Recommendation Five: Context based urban village regeneration

At current the urban redevelopment approach is largely homogeneous as most urban villages are destroyed regardless of their quality and location. However, in reality urban villages vary greatly in terms of their location, which in essence determines their land value. Currently in most Chinese cities, inner city urban villages are inevitably demolished, as they could be financially lucrative to some city authorities, as part of its land driven economy. However, another reason is because the poor quality of urban villages does not fit into the modern image of Chinese cities envisioned by the government.

However, not all urban villages are located in prime locations and consequently there is no financial incentive for the destruction of all urban villages. In practice they are usually ignored by municipal governments and therefore continue to suffer from sub standard housing conditions. The consequence is that whilst inner city urban villages are demolished, peripheral informal settlements are either neglected or demolished but remain undeveloped since it is hard to attract private investors. Another downside of demolishing less central urban villages is that municipal authorities may potentially accumulate huge amounts of debts in the process of acquiring the rural land.

Instead we recommend that the redevelopment approach should be tailored to the specific local context of the urban village including its location and financial viability for demolition. We recommend that wherever possible local authorities to should aim for a partial redevelopment and retain some parts of inner city urban villages to ensure that the stock of affordable housing is not completely depleted. Moreover, if the motivation for demolishing inner city urban villages is to improve the city image, then redevelopment also does not have to completely rely on demolition. Instead, the local government should aim to only remove buildings that fail to meet basic health and safety requirements or are simply too dilapidated. The remaining buildings can be refurbished and could continue to be used as rental housing.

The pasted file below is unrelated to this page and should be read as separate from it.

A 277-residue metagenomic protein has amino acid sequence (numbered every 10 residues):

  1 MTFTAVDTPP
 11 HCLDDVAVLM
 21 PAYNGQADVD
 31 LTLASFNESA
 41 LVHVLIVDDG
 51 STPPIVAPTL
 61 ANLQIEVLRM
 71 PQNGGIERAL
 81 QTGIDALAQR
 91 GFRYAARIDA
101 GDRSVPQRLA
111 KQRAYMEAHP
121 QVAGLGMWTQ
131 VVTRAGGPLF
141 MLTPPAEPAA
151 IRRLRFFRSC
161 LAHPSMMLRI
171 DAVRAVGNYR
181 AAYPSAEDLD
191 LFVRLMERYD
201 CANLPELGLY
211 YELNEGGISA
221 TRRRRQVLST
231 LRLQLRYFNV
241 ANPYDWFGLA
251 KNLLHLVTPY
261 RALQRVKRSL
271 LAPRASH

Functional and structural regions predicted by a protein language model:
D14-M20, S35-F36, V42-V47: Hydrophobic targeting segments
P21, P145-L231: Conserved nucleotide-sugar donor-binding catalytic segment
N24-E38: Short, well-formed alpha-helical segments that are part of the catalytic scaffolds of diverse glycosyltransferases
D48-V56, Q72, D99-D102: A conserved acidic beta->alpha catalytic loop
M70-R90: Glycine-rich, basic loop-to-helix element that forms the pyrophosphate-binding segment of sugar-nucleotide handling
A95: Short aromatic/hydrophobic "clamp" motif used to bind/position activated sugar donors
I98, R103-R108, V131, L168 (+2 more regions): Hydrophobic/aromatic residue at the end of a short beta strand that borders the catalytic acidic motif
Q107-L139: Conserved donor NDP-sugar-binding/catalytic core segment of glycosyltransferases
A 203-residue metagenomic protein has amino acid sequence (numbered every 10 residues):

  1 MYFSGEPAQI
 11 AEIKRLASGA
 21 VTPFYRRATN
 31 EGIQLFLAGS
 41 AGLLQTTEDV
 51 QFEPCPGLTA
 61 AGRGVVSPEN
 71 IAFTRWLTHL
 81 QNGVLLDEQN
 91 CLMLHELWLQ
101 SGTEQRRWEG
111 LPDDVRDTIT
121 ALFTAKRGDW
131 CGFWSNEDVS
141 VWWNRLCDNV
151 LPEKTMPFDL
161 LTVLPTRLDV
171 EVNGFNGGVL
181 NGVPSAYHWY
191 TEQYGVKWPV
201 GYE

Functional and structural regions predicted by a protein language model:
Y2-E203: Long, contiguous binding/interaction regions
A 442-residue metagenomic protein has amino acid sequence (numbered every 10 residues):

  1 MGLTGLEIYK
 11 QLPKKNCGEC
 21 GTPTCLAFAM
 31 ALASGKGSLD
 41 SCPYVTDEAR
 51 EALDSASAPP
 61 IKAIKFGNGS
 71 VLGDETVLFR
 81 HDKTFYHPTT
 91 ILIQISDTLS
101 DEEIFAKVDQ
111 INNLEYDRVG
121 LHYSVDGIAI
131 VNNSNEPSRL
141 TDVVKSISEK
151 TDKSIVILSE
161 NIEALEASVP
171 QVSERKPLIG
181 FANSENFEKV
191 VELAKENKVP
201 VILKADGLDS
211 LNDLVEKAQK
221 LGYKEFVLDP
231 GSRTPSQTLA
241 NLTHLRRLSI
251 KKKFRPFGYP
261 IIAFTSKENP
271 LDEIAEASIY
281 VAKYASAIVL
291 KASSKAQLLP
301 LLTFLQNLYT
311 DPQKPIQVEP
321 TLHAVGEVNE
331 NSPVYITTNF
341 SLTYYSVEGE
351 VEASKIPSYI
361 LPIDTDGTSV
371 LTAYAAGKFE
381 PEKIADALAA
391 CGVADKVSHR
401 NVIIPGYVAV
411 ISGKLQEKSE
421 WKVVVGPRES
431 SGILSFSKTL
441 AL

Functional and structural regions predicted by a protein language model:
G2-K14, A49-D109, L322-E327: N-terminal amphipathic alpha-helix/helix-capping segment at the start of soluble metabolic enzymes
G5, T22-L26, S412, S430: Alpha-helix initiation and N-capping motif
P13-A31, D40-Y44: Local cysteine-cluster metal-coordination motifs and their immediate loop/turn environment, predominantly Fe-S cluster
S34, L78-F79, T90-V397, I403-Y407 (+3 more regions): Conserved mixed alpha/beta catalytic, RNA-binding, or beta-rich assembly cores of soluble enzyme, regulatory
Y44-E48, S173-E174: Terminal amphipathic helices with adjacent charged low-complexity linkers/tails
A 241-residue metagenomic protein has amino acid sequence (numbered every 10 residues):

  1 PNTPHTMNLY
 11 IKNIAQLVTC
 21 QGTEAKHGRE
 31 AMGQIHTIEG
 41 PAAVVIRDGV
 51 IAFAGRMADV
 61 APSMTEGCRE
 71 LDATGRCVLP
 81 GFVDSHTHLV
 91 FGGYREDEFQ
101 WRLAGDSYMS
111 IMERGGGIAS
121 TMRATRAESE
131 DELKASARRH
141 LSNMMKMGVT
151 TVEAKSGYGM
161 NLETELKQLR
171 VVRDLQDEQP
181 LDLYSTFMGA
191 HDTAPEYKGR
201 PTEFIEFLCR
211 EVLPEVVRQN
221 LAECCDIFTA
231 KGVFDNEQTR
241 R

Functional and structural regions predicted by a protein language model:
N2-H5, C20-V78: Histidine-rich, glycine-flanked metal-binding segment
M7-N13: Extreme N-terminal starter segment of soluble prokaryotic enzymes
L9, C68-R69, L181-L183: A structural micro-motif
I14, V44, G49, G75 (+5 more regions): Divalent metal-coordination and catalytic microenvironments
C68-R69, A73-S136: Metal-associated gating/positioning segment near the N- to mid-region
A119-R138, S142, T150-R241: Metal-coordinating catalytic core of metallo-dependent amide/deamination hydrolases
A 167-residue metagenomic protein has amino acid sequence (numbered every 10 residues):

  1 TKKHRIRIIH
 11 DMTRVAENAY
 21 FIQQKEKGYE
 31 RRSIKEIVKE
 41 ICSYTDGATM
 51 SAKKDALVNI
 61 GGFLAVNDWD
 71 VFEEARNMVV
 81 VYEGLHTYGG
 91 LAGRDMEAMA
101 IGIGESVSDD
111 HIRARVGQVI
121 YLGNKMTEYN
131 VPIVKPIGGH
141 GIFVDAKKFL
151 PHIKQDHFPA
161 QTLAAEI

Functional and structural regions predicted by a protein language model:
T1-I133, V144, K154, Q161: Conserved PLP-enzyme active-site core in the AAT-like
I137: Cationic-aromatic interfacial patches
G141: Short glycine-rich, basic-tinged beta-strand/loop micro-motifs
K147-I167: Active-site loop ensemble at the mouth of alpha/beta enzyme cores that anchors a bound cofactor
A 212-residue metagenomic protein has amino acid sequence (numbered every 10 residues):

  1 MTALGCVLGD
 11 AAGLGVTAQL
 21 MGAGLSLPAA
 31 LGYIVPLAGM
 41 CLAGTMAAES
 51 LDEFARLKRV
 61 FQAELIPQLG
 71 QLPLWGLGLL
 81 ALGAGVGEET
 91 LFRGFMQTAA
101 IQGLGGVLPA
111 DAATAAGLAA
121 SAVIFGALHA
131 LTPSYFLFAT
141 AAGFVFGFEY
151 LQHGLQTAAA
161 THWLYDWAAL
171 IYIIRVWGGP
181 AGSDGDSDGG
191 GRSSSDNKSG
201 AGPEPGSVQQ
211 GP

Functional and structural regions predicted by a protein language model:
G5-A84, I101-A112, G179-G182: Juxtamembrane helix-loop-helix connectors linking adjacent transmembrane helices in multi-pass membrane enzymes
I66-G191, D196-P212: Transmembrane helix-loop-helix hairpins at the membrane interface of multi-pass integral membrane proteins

Informal settlements located in less central locations and therefore do not warrant demolition should be considered for an incremental upgrade. Villages located in even more peripheral of rural areas instead focus on the improvement of the livelihood of its rural villagers. The upgrade should entail the improvement or provision of basic facilities such as waste management, water pipes as well as the de-cluttering of urban villages that suffer from poor waste management.

Additionally, many businesses and companies also take advantage of the labour and cheap rent available in urban villages and provide vital income for its residents. Local authorities should devise strategies to firstly keep them in the urban village and secondly to further improve their competitiveness, thereby contributing to the local economy. Such strategies will of course have to depend on the specific nature of the businesses and the urban village itself. For example, the village improvement program in Jiangsu for instance has managed to attract tourism by refurbishing some historically valuable buildings and reusing them as hotels.

Urban village redevelopment experiences from Guangdong and Jiangsu

This section provides two case studies from the provinces of Guangdong and Jiangsu where we outline some of their innovative redevelopment approaches that have the potential to be adopted nationwide in China.

Learning from Jiangsu province’s practice of incremental village upgrade

Figure 3 An upgraded rural village in Jiangsu

Figure 3 An upgraded rural village in Jiangsu (Source: Photo by Fulong Wu)